How career development happens at Amoco.
Amoco Career Management (ACM)—the company's career- management system—has four cornerstones: education, assessment, development planning and outcomes. An all-employee meeting (led by each of the business unit management teams to ensure early managerial buy-in) got the ball rolling at each Amoco site.
Next, the company offered employees a voluntary half-day educational program, called Exploring ACM. From 60% to 90% of employees in most business units opted for this introductory training. Their supervisors or team leaders took a mandatory two-day workshop, called Supporting Employee Development.
In subsequent training, employees conducted a self assessment that addressed both individual skills and company goals. They did this in a workshop setting and could choose either one or two voluntary workshops in which to complete the assessment. The first workshop focused on the employee's current job and was linked to the existing performance-management system. Supervisors or team leaders filled out a form for each employee who took a workshop. It helped workers figure out what's important to them about their jobs, and what their strengths and weaknesses were. This helped them identify their career goals.
The other workshop, Maximizing Career Choices, designed by Conceptual Systems Inc., focused on future career planning, positions and job enrichment. HR managers reported employee participation in both of these self-assessment courses ran high.
Now, for corporate information and job posting, Amoco offers a powerful interactive tool—the Amoco Self-Nomination Application Process, or ASNAP. With this worldwide job-canvassing system (which runs on mainframes and local area networks throughout Amoco), employees can see and apply for jobs electronically right from their own computers. ASNAP not only broadens the pool of candidates for a wide variety of job openings; it also serves as a real-time information resource for employees wishing to learn more about emerging skills and competencies. Thousands of employees consult ASNAP yearly.
The nitty-gritty of development.
The development planning element of ACM centers on a career discussion held between each employee and his or her team leader. To this important discussion the employee brings a completed individual development plan describing specific career goals and action plans. The team leader, in turn, brings a clearly articulated team development strategy, detailing the team's projected direction and challenges, as well as needed competencies.
In this way, the employee and the team leader contribute equally to the career discussion. Out of this talk comes a recap of the individual development plan—reflecting organizational as well as personal realities. After the team leader signs off on the plan, an employee may choose to distribute the form to others for review. Finally, outcomes—as well as actions to achieve them—are identified. These can include job enrichment, job change (such as rotation or special assignments) or moving on to other outside opportunities.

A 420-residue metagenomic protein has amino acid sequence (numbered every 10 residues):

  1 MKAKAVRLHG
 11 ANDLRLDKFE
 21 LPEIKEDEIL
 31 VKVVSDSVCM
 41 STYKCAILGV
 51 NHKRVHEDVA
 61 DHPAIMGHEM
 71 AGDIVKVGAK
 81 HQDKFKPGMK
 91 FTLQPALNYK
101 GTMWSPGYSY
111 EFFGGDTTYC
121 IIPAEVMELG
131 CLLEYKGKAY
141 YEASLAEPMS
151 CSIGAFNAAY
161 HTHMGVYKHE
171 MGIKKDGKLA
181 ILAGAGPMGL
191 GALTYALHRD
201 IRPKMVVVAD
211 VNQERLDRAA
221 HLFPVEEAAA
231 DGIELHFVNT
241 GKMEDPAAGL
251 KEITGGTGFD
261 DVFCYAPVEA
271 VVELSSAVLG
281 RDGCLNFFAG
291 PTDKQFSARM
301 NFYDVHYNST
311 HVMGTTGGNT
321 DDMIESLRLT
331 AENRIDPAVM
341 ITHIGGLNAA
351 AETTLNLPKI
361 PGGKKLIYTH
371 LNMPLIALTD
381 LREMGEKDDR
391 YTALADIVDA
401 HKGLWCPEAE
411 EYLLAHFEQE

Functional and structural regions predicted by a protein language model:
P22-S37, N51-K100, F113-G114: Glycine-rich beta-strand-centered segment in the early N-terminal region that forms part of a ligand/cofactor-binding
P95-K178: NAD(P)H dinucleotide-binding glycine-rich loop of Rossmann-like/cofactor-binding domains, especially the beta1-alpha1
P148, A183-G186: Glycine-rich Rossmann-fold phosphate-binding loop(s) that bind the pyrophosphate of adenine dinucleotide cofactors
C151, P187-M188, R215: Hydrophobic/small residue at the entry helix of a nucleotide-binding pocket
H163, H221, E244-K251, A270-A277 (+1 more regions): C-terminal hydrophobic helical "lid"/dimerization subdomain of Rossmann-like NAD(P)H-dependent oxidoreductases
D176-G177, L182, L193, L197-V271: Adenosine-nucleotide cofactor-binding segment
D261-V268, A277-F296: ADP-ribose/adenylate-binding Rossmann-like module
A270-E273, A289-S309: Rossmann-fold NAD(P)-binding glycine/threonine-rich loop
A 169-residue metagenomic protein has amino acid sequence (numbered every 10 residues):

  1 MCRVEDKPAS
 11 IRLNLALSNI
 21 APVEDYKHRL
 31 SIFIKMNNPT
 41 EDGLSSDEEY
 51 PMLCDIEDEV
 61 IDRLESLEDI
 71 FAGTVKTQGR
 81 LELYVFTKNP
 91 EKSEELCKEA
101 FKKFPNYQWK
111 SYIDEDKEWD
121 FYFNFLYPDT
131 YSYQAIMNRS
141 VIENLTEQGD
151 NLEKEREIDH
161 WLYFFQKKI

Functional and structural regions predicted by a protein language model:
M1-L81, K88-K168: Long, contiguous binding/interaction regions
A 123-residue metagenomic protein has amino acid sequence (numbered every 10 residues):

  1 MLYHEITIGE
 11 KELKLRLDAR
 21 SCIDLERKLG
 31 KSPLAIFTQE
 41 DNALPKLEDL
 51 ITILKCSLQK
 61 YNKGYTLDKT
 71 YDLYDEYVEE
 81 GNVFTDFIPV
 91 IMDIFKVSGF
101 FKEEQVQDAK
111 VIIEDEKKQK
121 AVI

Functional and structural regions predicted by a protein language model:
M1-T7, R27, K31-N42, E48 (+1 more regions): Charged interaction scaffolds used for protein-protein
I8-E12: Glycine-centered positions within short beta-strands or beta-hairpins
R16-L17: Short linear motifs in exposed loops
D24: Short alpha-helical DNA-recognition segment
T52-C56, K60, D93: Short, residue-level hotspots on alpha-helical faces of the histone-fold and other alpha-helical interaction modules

Other HR initiatives support career development.
ACM's purpose is to help individuals align their abilities and aspirations with company requirements in an aggressive and ever-adapting partnership. Thus, success at Amoco is beginning to be measured in terms of contributions to units and teams, rather than by rapidity of promotion. Competency, not longevity, is rewarded.
As a system, ACM is integrated with several other HR practices that support this approach—particularly Amoco's continuous improvement (or progress) initiative. Launched before ACM, this initiative supports Amoco's work team development strategy. The continuous improvement process makes each team responsible for identifying its customers and their needs. Skill and competency requirements flow from this identification of customer needs, not the other way around. Thus, employees are expected to undertake their personal development planning in the broader context of business opportunities and challenges.
The corporate recruiting system represents another HR practice into which ACM was integrated. And the process of behavioral interviewing, used for external recruiting, was taught to team leaders and employees so they could use it internally.
Each of those HR practices that add strength to the company's overarching message of strategic renewal has been pressed into service with ACM. Collectively, these practices form a powerful and visible system of interlocking support, guidance and focus for employees at all levels.
Progress report: Career management program helps people match skills and interests to company needs.
After the ACM process had been in place for one year, Amoco surveyed employees to see how the process was working. In short, the results showed significant improvement in employee perceptions, and higher-than-expected involvement in career-management practices.
The survey indicated nearly half the employees had taken a self-assessment workshop and had a career discussion with their team leader. Because there had been no formal career-management process in place before ACM, few employees could methodically plot their careers in conjunction with company plans. The upturn in these types of discussions has been dramatic.
The survey also indicated a quarter of the employees who responded had fully completed an individual development plan, and 60% felt Amoco had an effective process for developing employees (vs. 34% prior to ACM rollout). Perhaps more importantly, most employees indicated a belief that this process was supported by management. Although the survey did point out some areas for improvement, the overall message was clearly positive.
The company culture around career management has been enhanced through the development of this program. Amoco employees are taking charge of their careers and the company has a better pipeline of people with the right skills in the right jobs at the right time.
Personnel Journal, February 1996, Vol. 75, No. 2, pp. 79-84.